Funk wins second Tradition title in three years

By Associated PressAugust 23, 2010, 2:41 am
Champions Tour

SUNRIVER, Ore. – The Jeld-Wen Tradition is leaving Sunriver Resort’s Crosswater Golf Club in central Oregon after a four-year run.

No one is going to miss it more than Fred Funk.

The 54-year-old Funk won the tournament – the fourth of the Champions Tour’s five majors – for the second time in three years, closing with a 3-under 69 on Sunday for a one-stroke victory over Michael Allen and Chien Soon Lu.

Fred Funk
Fred Funk has won a senior major each of the last three years. (Getty Images)

“I really like this golf course, and I really like this area. Obviously, it’s been good to me,” said Funk, 47 under in four Tradition tournaments at Crosswater.

Funk, also the 2009 U.S. Senior Open winner, has six Champions Tour victories. He won eight times on the PGA Tour.

The former Maryland coach took the lead for good with a 15-foot birdie putt on the 598-yard, par-5 16th, then two-putted from 40 feet for par at 18 to finish at 12-under 276 on the Sunriver Resort’s Crosswater Golf Club course.

Allen shot a 67, and Lu had a 69.

Eight players were tied or had the outright lead at some point on the back nine. When the final group had five holes left, 12 players were within two strokes.

Funk, who won the third Champions major of his career, began the round two strokes behind third-round leader Tom Lehman. Funk was in contention throughout the day, at one point making seven consecutive pars before his birdie at 16.

Funk’s 276 total is the highest winning score in the Tradition since 2002, when Jim Thorpe won at Desert Mountain at 11-under 277.

“Nobody was taking off. I thought that Tom or Bernhard (Langer) would get to 13 or 14 under, but nobody did,” Funk said. “Guess it was a testament to how tough the golf course was playing.”

Langer, attempting to become the second player in Champions Tour history to win three consecutive majors, shot a 73 to tie for 10th at 8 under.

Lu had a chance to tie Funk at 18, narrowly missing a 40-foot chip shot for birdie.

“I don’t know how he missed that shot,” Funk said.

Allen reached 12 under with a birdie at 15, but bogeyed 16.

Allen made a tournament-high 25 birdies, but it wasn’t enough to offset his play at the par-4 fourth, where he was 5 over for the week.

“I was taking three steps forward and two steps back all week,” said Allen, the 2009 Senior PGA winner.

Lehman (73) and Mark Calcavecchia (66) tied for fourth at 10 under.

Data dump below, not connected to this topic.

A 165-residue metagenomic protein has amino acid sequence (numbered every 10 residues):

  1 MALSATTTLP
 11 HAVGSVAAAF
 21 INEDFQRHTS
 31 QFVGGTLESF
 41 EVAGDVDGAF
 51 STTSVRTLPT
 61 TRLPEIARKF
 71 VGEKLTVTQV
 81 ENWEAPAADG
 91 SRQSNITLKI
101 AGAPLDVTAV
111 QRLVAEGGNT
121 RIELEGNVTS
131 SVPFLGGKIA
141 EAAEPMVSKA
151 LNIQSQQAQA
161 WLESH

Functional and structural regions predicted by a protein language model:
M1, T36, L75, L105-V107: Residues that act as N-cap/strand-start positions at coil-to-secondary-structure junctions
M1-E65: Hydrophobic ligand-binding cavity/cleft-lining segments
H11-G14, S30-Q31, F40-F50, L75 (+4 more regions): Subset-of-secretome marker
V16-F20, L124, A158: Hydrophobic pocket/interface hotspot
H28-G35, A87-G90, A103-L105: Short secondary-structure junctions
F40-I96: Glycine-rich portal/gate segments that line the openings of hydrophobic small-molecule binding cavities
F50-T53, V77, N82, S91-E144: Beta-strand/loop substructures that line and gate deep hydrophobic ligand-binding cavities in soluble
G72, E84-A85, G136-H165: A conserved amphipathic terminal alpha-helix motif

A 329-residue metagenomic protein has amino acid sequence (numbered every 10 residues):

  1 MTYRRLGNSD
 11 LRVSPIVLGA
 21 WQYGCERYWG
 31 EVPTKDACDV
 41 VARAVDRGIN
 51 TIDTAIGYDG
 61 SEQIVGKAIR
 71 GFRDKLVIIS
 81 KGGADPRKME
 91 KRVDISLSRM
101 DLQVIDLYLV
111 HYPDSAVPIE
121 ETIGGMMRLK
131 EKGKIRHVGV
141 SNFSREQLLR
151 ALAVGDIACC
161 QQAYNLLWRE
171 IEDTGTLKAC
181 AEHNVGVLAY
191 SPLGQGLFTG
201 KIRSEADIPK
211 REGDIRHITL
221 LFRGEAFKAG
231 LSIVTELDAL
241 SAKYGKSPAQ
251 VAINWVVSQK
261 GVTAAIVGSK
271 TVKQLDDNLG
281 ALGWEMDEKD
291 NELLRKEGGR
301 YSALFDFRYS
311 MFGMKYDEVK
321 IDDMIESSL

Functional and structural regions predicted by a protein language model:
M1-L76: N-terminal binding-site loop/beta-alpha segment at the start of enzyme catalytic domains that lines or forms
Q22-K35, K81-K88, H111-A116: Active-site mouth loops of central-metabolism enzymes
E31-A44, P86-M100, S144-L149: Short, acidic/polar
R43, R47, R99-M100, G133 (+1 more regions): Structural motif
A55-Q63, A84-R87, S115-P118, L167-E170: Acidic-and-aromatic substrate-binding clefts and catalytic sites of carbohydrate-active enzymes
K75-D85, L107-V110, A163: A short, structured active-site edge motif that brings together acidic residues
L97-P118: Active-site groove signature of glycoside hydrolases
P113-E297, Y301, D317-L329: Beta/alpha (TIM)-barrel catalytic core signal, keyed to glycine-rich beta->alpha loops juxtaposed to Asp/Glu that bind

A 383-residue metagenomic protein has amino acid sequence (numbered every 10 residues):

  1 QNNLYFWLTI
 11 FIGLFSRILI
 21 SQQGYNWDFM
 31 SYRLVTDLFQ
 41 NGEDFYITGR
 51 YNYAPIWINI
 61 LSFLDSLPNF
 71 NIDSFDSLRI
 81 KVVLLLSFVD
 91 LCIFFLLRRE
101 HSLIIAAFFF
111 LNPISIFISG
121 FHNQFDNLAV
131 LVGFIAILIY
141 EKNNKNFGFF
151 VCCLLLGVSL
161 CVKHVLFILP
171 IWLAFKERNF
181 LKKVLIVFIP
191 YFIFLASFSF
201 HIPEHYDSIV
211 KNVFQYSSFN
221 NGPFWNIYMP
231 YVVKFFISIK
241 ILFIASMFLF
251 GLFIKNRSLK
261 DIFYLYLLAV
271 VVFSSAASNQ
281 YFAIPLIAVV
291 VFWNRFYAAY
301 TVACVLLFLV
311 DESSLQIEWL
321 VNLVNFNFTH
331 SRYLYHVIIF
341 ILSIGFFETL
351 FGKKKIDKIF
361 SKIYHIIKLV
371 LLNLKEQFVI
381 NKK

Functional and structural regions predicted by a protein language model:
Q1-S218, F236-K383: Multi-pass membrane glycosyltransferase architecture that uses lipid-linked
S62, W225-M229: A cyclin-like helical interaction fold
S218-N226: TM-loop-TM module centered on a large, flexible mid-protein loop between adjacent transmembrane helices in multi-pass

Jeld-Wen is ending its relationship as title sponsor, and the Champions Tour is expected to announce its plans for the tournament this week.

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Ryu wins Meijer Classic by 2 shots

By Associated PressJune 17, 2018, 9:46 pm

GRAND RAPIDS, Mich. - So Yeon Ryu won the Meijer LPGA Classic on Sunday for her first victory of the season and sixth overall, closing with a 5-under 67 for a two-stroke margin.

The 29-year-old South Korean player birdied the par-5 16th and par-4 17th and parred the par-4 18th to finish at 21-under 267 at Blythefield Country Club.

Two strokes behind Anna Nordqvist and Lee-Anne Pace entering the round, Ryu had six birdies and a bogey in the final round.


Full-field scores from the Meijer LPGA Classic


Caroline Masson was second after a 68. Lydia Ko shot a 67 to finish third at 18 under.

Nordqvist and Pace each shot 73 - after each had a 64 on Saturday - to tie for fourth at 17 under with Jacqui Concolino (66), Azahara Munoz (68) and Angela Stanford (70).

U.S. Women's Open winner Ariya Jutanugarn shot a tournament-record 62. She birdied five of the first seven holes, eagled No. 8 and added three more birdies to finish 12th at 15 under.

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Fleetwood fires 63, waits to see if score is enough

By Rex HoggardJune 17, 2018, 8:52 pm

SOUTHAMPTON, N.Y. – Tommy Fleetwood became the sixth player to shoot 63 at the U.S. Open, and just the second to do it in the final round. Now he waits.

Fleetwood teed off almost 2 ½ hours before – and six strokes behind – the leaders at Shinnecock Hills on Sunday, but stormed into the hunt thanks to four consecutive birdies starting at the 12th hole. The Englishman’s round was even more impressive considering he didn’t birdie either of the layout’s par 5s.